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Conflict in the north continues to contribute to food insecurity

  • Remote Monitoring Report
  • Yemen
  • March 2014
Conflict in the north continues to contribute to food insecurity

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  • Key Messages
  • Key Messages
    • Insecurity in Amran Governorate of North Yemen continues to affect food security as about 15 percent of the population is displaced due to conflict.
    • The desert locust infestation that began in June 2013 remained active in February on the Red Sea coasts. The infestation is expected to decline in the coming weeks and months because of control measures and unfavorable weather.
    • Near average rainfall is forecast for much of Yemen, with increased likelihood for average to wetter-than-normal conditions in the key cropping, coastal areas of western Yemen during the March-to-June first-season rains.





    Amran Governorate

    Displacement of 60,000-70,000 people from Amran due to conflict.



    Northwestern coast

    The desert locust invasion caused substantial, if possibly localized, damage to sorghum, millet, and sesame.

    Locust infestations are expected to decline because of the unfavorable ecological conditions and control interventions.


    Violent conflict has displaced thousands of people from Amran governorate since October 2013. As much as 15 percent of the population of Amran (70,000 people) are estimated to be displaced. Further displacement has declined following the signing of a truce on February 6, 2014 by the conflicting parties, but those already displaced have not yet returned.

    The displaced populations do not have access to their regular sources of food and income and heavily rely on external assistance to obtain food. Continued insecurity in the governorate delays the delivery of humanitarian assistance to the displaced according to OCHA’s Yemen Humanitarian Bulletin of February 8 to March 5, 2014.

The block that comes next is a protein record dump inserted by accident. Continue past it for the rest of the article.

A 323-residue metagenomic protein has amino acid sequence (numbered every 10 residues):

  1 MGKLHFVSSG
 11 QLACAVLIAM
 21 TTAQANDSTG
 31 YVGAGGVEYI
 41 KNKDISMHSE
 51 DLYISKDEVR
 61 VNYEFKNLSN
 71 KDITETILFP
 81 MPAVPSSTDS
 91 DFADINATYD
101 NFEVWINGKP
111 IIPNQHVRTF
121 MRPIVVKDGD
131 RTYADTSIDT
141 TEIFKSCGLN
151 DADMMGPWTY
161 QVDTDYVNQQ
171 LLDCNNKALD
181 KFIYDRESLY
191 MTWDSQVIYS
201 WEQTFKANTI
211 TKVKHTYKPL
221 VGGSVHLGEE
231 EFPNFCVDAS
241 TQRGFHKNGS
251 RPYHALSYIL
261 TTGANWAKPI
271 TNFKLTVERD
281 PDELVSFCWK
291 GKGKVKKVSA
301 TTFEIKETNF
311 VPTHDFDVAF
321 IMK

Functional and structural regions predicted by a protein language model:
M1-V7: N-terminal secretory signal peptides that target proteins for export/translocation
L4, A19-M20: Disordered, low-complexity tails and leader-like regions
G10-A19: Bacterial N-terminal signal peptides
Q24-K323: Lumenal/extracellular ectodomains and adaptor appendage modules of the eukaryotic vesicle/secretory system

According to OFDA’s Emergency Trans boundary Outbreak Pest (ETOP) situation report of March, with a forecast till mid-April 2014, desert locusts remained active on the Red Sea coast in February. It also stated that vegetation is dry in most of the locust habitat making the ecological condition not unfavorable for locust breeding (Figure 1). In addition, there are reports of aggressive control measures therefore locust infestations are expected to decline. This is expected to be beneficial for the first season crop planting and germination which starts in March.

    The past month has been seasonably dry, apart from isolated light-to-moderate rains over southern and western areas of Yemen.  Meanwhile, near-average rainfall performance is forecast for much of Yemen, with increased likelihood for average to wetter-than-normal conditions over western coastal areas of Yemen, according to European Centre for Medium-Range Weather (ECNWF) (Figure 2). The livelihood along the western coastal area is dominantly the Western and Central Wadi Sorghum, Millet, Vegetable, Fruit and Livestock Zone. Households in this zone depend on the production of grains, fruits , vegetables, and livestock production. The first season rains are the main seasonal rains used for both livestock and crop production. If rains perform as predicted, it could result in average agricultural wage labor income for poor households during the production season, as well as to average crop production contributing to improvement in food security with the start of the harvest in June/July.

    Terms of trade (labor- or sheep-to-wheat flour) were within normal ranges in February 2013.

    Insecurity in the north, the locust in infestation in the northwestern coast and the continued effects of the conflict in 2011 have resulted in Crisis (IPC Phase 3) levels of food insecurity in Yemen. Crisis levels of food insecurity are expected to persist in Yemen until the first season harvest begins in June. 

    Figures Seasonal calendar in a typical year

    Figure 1

    Seasonal calendar in a typical year

    Source: FEWS NET

    Figure 1. Vegetation Anomaly, eMODIS/NDVI 1-10 March, 2014

    Figure 2

    Figure 1. Vegetation Anomaly, eMODIS/NDVI 1-10 March, 2014


    Figure 2. Seasonal Forecast, April to June 2014

    Figure 3

    Figure 2. Seasonal Forecast, April to June 2014


    Figure 4


    In remote monitoring, a coordinator typically works from a nearby regional office. Relying on partners for data, the coordinator uses scenario development to conduct analysis and produce monthly reports. As less data may be available, remote monitoring reports may have less detail than those from countries with FEWS NET offices. Learn more about our work here.

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